Friday, April 1, 2016

King of the Munchkins

With the recent release of the 2015 CQWW SSB official scores I can now confirm that I have, for the second year in a row, won #1 QRP SOAB (single-op all-band, unassisted). This makes me King of the Munchkins. Or something like that.

QRP gets little respect among the majority of serious contesters. Reasons I've heard range from "life's too short for QRP" to "all that effort for such a small score?" For most, bigger equates to better. The pinnacle is always considered to be high power with a large antenna farm where you pit your skills against the elite ranks for the highest score in the world or continent. That and a good location, preferably tropical and a desirable multiplier. No matter your antennas or power, competing from VE3 is limited by propagation and prefix.

Ranking first in a QRP category is beneath the attention of most contesters is a mixed blessing. We're the short guys always getting underfoot, difficult to copy and get into the log, and contribute little to club scores. That's a shame since QRP exercises skills that often go underutilized when using higher power.

Some contesters with lots of experience and big stations try QRP and are seriously tried in getting a respectable score. The techniques required are quite different than when running higher power. You might expect that a big antenna farm will compensate, but that is only true to a point. There are 23 db between 5 watts and 1,000 watts. As impressive as those long boom yagis at dizzying heights might appear it will rarely make up the deficit.

From 807 to 4CX1500B

I see both sides. Until 2013 I had never operated QRP. The closest I came was an 807 transmitter in 1972 (my first rig) that may have put out 40 or more watts at times. I had no wattmeter so I am only guessing. Since then, as money and circumstances allowed, I strove to build bigger and higher antennas and run more and more power.

This trend culminated from 1985 to 1992 when I ran a small stack at 20+ meters height and a 40 meter wire yagi all powered by a Collins 30S-1. That is still modest but very good for a suburban lot. From 1980 to 1990 I also did multi-op contests from other stations, usually those with larger antenna farms.

When I went QRT in 1992 the 30S-1 (and everything else I didn't sell or give away) went into storage. The 30S-1 was sold about a decade later when a persistent Collins collector caught me at a weak moment.

Less than it seems

My claim to the Munchkin kingship is perhaps not as secure as I first claimed. Category ranking often has more to do with the vagaries of location and scoring. There are QRP contesters in the US northeast with bigger antennas and no less skill. Yet in CQWW I often outscore them. I cannot do so in the ARRL DX contests where the availability of QSO points between US and Canadian entrants is more equitable.

On the other side of the Atlantic the European QRP contesters are handicapped in CQWW by scoring 1 point for inter-country European QSOs while I get 2 points per US QSO. This rule might be overcompensation for their rich mine of nearby multipliers and daylight low-band QSOs.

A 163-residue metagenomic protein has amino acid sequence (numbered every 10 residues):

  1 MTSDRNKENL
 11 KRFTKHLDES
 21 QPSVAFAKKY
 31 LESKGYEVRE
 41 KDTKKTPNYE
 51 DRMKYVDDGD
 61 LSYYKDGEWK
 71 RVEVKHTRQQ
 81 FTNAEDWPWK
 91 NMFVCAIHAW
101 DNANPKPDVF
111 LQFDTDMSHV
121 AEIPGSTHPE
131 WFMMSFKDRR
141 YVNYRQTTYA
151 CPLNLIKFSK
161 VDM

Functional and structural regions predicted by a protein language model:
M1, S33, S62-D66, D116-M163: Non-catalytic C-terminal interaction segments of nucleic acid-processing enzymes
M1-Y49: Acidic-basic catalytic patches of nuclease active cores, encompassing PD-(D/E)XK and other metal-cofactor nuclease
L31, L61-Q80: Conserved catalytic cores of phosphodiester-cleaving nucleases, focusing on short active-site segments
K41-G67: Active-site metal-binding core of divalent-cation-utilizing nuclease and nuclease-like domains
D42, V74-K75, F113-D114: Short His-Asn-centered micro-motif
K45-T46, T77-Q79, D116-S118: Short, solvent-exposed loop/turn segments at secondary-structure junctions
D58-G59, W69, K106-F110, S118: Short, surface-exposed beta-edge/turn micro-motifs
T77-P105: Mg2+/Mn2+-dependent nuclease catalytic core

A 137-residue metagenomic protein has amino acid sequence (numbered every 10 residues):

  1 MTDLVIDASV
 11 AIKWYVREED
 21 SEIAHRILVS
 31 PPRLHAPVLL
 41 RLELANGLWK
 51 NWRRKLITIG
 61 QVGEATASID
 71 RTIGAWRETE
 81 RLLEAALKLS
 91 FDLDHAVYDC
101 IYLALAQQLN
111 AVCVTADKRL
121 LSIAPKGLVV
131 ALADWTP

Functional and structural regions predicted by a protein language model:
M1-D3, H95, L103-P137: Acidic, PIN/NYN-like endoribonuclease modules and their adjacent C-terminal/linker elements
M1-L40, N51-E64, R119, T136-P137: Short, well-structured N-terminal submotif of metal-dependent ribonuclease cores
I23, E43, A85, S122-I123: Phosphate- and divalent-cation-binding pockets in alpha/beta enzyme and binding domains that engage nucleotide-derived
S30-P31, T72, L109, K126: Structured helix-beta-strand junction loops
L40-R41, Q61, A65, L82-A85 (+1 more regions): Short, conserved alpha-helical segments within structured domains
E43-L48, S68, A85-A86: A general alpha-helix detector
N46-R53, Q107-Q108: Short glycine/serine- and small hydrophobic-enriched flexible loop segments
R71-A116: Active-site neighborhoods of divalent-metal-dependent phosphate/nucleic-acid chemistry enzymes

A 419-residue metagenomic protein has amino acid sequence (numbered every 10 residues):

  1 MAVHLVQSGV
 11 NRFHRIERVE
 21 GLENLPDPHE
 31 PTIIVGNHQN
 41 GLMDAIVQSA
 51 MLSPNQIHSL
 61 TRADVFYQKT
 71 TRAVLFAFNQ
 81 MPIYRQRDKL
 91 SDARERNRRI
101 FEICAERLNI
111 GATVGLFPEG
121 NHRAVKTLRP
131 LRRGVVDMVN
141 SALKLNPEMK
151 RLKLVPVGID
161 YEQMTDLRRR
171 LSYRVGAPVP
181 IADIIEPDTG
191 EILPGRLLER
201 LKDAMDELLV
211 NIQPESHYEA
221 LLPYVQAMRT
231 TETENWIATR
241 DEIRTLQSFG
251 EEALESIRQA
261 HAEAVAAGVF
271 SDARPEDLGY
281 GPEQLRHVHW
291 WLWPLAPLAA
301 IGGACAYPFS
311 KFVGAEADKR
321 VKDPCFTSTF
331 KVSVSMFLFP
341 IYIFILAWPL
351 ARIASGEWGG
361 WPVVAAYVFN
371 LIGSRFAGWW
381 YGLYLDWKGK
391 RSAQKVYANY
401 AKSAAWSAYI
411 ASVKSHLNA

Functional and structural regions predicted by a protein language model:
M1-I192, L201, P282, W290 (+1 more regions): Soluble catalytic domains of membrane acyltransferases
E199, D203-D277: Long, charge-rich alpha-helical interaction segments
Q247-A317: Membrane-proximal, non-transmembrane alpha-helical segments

All that said it is still pleasant to receive some recognition for doing my best with 5 watts and a modest antenna farm. My global ranking in CQWW CW is likely to rise this year because of fewer QRP operations from attractive multiplier locales. If the claimed scores hold I will place second behind GJ2A. We'll know for sure in a few weeks.

As far as all-time records, I only have one, and that is for Canada. I cannot compete with the solar cycle or the occasional QRP operation from a station with a large antenna farm. I hold the QRP SSB rate record for Canada, but in CW the record is held by VE6EX. There are many records from solar cycle 23 that could not be touched cycle 24.

QRO to QRP and back again

I've pretty much had my fill of QRP contesting. Looking forward I will be in the low power (100 watts) category in most contests for the next while. With the prospect of building a new station with a large antenna farm I expect to gravitate back to "bigger is better", but in stages rather than all at once.

While it's been fun operating QRP it is not a lifelong attachment. I expect the number of high contest rankings I've achieved to drop drastically even with bigger antennas. I have no illusions about my abilities when compared to the best in the world. Even so I expect to have a lot of fun, including more QSOs in the log. For me it's more about the fun and the station building, not mererly the score.

Although the 30S-1 is long gone I don't really miss it since it was not a good amplifier for contesting. Tuning was a nervous procedure due to the fragility of the power tetrode. Even with the plug compatible and more robust 4CX1500B in place rather than the original 4CX1000A it was not fun. Careful tuning was mandatory for every large frequency excursion, band change and antenna change. A simple error is all it takes to fry a grid with a power dissipation rating of 0 watts! It wasn't even all that great for DXing because of the 3 minute warm up it required.

My next kilowatt amplifier will most likely be no-tune solid state or use a grounded-grid triode. With the latter you can at least use dial markings to speed band changes and not panic over small mistakes.

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